With over 2 million blog posts published each day, we all know how much a good headline matters.
There’s not enough reading power in this world to work through every article published. Whether people click on the link to your article depends on the allure of your headline.
A magnetic headline is concise, fascinating, and has a touch of magic✨ to it.
But there’s also a quantifiable side to writing irresistible headlines: the length, the right wording, etc.
We gathered all the data analyzing the anatomy of a perfect headline and topped it with original research. Up next, you’ll find six visualizations that help you understand and compile headlines people want to see.
1. Start with a number
Turns out that the type of headline you use plays a significant role in your article’s success.
Research by Conductor shows that people prefer headlines that contain numbers. Their second choice is the headline directly addressing them.
Just to be clear, here are some examples:
- Headline starting with a number: 22 Ways to Write The Perfect Headline
- Headline addressing the person: 22 Ways You Can Write Perfect Headlines
- “How to” headline: How to Write a Perfect Headline
- Regular Headline: Guide to Writing a Perfect Headline
- Headline Including a Question: Did You Know About These Headline Writing Hacks?
Key takeaway: Test headlines that start with a number, but make the number impressive, not 5 or 8. Aim fo 65, 101, or 36 (this also keeps your content quality high)
2. Use the right words
People’s reaction to different words and adjectives varies heavily, depending on their mood and background.
When analyzing 23,858 tweets by 145 Twitter profiles (we’ll publish the entire analysis soon), we discovered that the Top 5% best-performing tweets started with the following words:
The thing is, also the Top 5% worst-performing tweets contained similar words. So we extracted the words that were present in the Top 5% but less popular in the rest of tweets.
- Words to use in your tweets and headlines (words that were frequent in top 5% but not so widely used in other tweets): Thanks, Our, Check, In, Don’t, Top
- Words to avoid (words that were frequent in the 25% lowest engagement tweets but unpopular in the top 5%): 6, See, Get, 4, Are, Do
We explored the matter a little further ad discovered that there some words had a statistically significant higher possibility to get your tweets noticed and engaged with.
We discovered that the words “Thanks”, “Top”, “We”, “Congratulations”, “Learn”, and “Great” at the beginning of your tweets could help to reach higher engagement.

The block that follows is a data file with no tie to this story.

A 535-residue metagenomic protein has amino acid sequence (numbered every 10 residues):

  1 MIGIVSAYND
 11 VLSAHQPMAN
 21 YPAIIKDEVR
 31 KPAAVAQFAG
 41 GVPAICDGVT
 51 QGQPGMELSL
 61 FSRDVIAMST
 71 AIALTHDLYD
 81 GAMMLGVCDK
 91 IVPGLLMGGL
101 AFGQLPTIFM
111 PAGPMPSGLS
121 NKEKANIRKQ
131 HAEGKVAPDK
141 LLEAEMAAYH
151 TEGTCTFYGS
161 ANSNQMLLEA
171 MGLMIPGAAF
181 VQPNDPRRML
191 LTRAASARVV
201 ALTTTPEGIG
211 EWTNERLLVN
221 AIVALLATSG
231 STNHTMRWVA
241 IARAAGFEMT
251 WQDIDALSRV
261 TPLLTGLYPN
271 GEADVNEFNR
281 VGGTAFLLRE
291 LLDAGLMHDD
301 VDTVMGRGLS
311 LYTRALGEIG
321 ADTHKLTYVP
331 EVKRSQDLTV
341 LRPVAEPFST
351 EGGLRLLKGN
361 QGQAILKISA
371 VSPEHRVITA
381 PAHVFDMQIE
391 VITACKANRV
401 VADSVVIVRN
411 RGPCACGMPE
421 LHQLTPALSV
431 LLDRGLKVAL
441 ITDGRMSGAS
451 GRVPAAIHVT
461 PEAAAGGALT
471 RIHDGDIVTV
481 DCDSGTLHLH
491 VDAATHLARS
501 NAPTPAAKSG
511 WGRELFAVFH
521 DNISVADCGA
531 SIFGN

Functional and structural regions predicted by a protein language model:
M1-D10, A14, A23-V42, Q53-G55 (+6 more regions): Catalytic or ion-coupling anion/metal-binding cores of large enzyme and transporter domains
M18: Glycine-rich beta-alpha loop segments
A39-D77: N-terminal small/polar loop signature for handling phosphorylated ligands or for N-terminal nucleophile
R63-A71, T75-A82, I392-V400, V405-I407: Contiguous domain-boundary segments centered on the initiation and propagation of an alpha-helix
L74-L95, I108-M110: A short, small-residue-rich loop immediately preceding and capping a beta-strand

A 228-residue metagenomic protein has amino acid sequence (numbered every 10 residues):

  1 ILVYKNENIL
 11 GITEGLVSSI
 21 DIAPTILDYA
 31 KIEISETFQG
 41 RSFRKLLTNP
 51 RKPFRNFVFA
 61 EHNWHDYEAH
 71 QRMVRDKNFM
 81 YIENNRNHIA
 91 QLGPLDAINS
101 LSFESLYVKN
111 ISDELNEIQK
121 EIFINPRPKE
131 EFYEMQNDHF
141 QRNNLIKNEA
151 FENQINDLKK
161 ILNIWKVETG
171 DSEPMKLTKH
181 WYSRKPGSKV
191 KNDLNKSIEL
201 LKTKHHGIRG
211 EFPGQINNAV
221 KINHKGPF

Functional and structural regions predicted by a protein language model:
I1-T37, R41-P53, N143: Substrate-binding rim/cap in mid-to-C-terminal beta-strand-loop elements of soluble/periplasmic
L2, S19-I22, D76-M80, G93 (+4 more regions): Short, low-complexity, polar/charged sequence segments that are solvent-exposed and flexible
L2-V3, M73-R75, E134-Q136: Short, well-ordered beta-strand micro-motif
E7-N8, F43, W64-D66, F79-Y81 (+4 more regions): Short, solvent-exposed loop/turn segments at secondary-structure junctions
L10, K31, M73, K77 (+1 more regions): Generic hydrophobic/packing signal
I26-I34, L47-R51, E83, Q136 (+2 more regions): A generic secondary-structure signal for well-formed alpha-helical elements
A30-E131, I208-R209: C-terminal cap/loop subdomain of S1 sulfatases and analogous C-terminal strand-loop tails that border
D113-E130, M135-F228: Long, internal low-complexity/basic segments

Key takeaway: Test the words “Thanks”, “Top”, “We”, “Congratulations”, “Learn”, and “Great” at in your headlines (and tweets) to reach higher engagement.
3. Don’t be that lazy
A web traffic chart published by NewsWhip revealed that Upworthy generated about 75,000 Facebook likes for each article.
What about the rest of the best-performing sites? They each generated fewer than 10,000 likes on average.
The reason why top publishers’ articles get thousands of Facebook shares often lies in the science of perfect headlines. Upworthy is said to write 25 headlines for each of their articles.
Why should you write 25 headlines?
The formula is pretty simple: Out of 25 headlines you’ve managed to brainstorm as fast as possible, 20 are crap, and the remaining 5 have an opportunity to be great.
Key takeaway: Don’t settle with the first headline that comes to mind. Brainstorm at least 10 different ideas and the choose the best.
4. Use odd numbers
Outbrain collected data from 150,000 article headlines and discovered that headlines with odd numbers have a 20% higher clickthrough rate than headlines with even numbers.
Instead of creating a list of 12 tips, make it a list of 11 tips. One of the reasons odd numbers work better is that they’re more uncommon. Bet you’ve seen more “10 tips” articles than “9 tips” posts.
Key takeaway: Test using odd numbers in your headlines.
5. Find the perfect headline length
Another study by Outbrain found that headlines with 60-100 characters earn the highest click-through rates
To confirm these results, we looked at the headlines of popular business magazines’ most shared articles in January 2017.
Forbes headlines that gathered the most Twitter shares:
- 10 Ways To Push Your Business Further In 2017 (28,000+ Twitter shares) – 45 characters
- Seek These 7 Character Traits To Avoid The Risk Of Bad Hires (21,000+ Twitter shares) – 60 characters
- Resilience: The Skill Above All Others That Helps Entrepreneurs To Excel (19,000+ Twitter shares) – 72 characters
- 10 Influential American Business Leaders Today (8,000+ Twitter shares) – 46 characters
- Seven Habits Of Extra Interesting People (4,000+ Twitter shares) – 40 characters
As you can see, none of these articles really included over 75 characters. So maybe Outbrain’s research isn’t the best to follow. Having 60+ words in your headline doesn’t work out so well for SEO either.
We decided to check the headline character count of 20 top shared articles by Fast Company, Inc., Forbes, and Entrepreneur.
60 characters seems to be the most-used headline length. (It’s also a good choice SEO-wise)
Key takeaway: Keep your headline length around 60 characters.
Before you move on to the next article, review everything you just learned.
- Start headlines with numbers
- Use the right wording
- Brainstorm more than 1 headline per article
- Use odd numbers more often
- Keep your headline length around 60 characters
Now that you’ve mastered some new copywriting skills, go ahead and check out these 25 Facebook ad design hacks to also improve your ads’ visual identity.